That sums up the strong belief of the third group of attitudes toward manufacturing, and they believe we need to get the environment right for productivity and innovation.
This third camp outside the Washington D.C. beltway believes that productivity will continue to drive U.S. manufacturing’s recent recovery and long-term growth despite grid-locked industrial policies and government-related relatively high cost burdens.
Strong improvements in U.S. manufacturing productivity and output since 1990 began with less capital-intensive TQM, Six Sigma, Kaizan strategies, but evolved into larger investments in automation which have been eliminating many routine jobs.
A large majority of the 5 million manufacturing workers displaced in the past decade had only a high school education or less. Less than 40 percent of U.S. manufacturing employees today are engaged in actual production. But the new jobs will look different.
“Investing in technology, equipment and automation” is the #1 way that U.S. manufacturers say they can increase their competitiveness . That’s what 40,000 Harvard Business School graduates told Michael Porter when he asked that open-ended question for his landmark “Prosperity at Risk” report.
This camp believes that technology investments can drive the next era of greater industrial productivity and global competitiveness, and at the same time that these flexible factories of the future will be safer, cleaner, and more energy efficient.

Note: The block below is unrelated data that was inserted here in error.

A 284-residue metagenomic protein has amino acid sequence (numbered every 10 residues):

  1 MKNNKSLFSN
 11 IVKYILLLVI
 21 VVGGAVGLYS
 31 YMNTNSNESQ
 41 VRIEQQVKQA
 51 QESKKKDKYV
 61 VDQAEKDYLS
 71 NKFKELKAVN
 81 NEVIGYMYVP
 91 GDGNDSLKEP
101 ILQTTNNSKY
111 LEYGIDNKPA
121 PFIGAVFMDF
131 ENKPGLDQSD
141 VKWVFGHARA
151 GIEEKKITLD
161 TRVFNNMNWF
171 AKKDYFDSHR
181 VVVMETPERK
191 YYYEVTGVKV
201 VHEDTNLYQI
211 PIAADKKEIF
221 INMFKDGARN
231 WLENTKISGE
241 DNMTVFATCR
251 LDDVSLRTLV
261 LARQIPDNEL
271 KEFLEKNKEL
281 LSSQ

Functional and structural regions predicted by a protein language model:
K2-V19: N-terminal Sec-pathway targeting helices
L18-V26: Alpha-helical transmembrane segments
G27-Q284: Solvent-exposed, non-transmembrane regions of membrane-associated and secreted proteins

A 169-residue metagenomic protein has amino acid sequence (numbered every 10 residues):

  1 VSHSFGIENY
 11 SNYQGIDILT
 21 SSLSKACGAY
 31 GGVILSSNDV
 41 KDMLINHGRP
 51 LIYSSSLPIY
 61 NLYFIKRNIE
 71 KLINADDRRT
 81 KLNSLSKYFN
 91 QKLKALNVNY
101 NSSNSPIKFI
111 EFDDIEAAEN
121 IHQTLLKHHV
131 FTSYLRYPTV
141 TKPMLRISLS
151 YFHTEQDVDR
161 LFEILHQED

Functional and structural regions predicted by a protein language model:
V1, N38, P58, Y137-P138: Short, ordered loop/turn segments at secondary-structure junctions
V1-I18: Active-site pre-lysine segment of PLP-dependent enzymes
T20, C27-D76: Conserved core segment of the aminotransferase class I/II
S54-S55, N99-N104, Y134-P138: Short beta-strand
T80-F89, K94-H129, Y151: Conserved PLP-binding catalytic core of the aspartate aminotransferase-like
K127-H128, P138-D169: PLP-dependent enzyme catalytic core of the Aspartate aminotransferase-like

In addition, this camp expects an eminent “Fourth Industrial Revolution” could spark a real manufacturing revival. “Industry 4.0,” coined at Hannover Fair this Spring, broadly describes the advent of smart factories, intelligent machines and networked industrial processes.
New organizations like the Smart Manufacturing Coalition established last year or President Obama’s plan to start establishing a National Network of Manufacturing Innovation Institutes this year could provide fuel for this transformation.
As U.S. business leaders also discover the innovation advantage of locating manufacturing in closer proximity to R&D, it may unexpectedly add to any technology-driven U.S. manufacturing resurgence.
Manufacturing is responsible for 69% of private R&D spending in the U.S. Recent studies show that this R&D is sometimes more effective when co-located with manufacturing.
“We must rebuild the nation’s industrial commons – the collective R&D, engineering and manufacturing capabilities that sustain innovation.” according to Harvard professors Gary Pisano and Willy Shih in an often-cited Harvard Business Review article “Restoring American Competitiveness.”
NuCor Steel became America’s largest steel producer through a series of manufacturing innovations establishing their reputation as the “technology leader.” However, NuCor has no R&D labs. When engineers want to pioneer new steel products, they’re sent to the factory floor to develop them in collaboration with the manufacturing teams.
Which camp do you belong to? Are you ready for the future?
Photo credit: Department for Business, Innovation and Skills on Flickr